Monday, Dec 1
Linda Waite, Health & Well-Being of Adults over 60
a PSC In The News reference
"Europe Gets Negative Interest Rates. What Does That Even Mean?" - New York Times. 06/04/2014.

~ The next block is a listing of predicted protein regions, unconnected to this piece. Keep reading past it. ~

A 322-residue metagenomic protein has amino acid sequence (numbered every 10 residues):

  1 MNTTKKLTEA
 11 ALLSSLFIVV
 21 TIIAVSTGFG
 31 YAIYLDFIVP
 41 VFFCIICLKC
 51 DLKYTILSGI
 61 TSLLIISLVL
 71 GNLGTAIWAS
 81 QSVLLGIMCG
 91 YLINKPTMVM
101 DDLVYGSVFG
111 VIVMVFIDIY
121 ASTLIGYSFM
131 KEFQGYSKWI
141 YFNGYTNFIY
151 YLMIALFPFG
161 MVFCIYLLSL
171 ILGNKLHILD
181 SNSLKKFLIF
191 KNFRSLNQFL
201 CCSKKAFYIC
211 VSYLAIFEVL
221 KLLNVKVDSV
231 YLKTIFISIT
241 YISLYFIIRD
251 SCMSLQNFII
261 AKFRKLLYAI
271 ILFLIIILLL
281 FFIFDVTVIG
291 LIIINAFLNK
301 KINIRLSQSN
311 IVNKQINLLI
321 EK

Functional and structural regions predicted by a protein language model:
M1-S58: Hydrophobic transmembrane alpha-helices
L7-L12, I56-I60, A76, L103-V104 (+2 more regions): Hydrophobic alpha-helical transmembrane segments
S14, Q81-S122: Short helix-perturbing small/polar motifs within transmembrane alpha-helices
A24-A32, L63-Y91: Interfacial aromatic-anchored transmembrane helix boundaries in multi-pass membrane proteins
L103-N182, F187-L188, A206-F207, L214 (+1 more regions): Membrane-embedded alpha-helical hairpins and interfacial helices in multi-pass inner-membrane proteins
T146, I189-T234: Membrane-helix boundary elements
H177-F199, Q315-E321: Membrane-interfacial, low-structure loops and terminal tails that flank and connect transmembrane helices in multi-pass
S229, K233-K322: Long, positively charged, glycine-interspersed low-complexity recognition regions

On June 5, 2014 the European Central Bank adopted a negative interest rate policy for the 18 euro currency nations, a measure designed to stimulate the economy. However, because this policy may ultimately affect commercial bank customers in the form of zero interest paid on deposits and fees charged for accounts, the ECB is also concerned about large-scale withdrawals from the banking system. What to do? This column points to Miles Kimball's position that if paper money could be all but eliminated in favor of electronic money, "the so-called zero lower bound on interest rates would no longer exist, and central banks could easily set negative interest rates in a depressed economy to encourage more spending and investment."